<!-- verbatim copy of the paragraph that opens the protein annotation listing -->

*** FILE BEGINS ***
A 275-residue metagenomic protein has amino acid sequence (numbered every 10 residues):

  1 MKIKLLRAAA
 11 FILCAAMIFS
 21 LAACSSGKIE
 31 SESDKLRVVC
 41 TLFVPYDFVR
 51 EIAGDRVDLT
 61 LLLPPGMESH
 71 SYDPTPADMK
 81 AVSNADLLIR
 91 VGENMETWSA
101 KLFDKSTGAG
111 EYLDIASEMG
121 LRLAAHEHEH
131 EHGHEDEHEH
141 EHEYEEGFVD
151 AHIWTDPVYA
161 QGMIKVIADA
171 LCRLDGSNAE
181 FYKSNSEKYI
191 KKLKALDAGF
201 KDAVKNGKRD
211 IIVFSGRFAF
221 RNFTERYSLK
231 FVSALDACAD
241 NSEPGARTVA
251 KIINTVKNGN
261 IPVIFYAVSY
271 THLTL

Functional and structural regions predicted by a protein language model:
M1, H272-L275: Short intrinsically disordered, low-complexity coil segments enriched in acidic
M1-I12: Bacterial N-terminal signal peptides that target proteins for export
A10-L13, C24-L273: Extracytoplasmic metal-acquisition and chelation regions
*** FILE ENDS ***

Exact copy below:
A 275-residue metagenomic protein has amino acid sequence (numbered every 10 residues):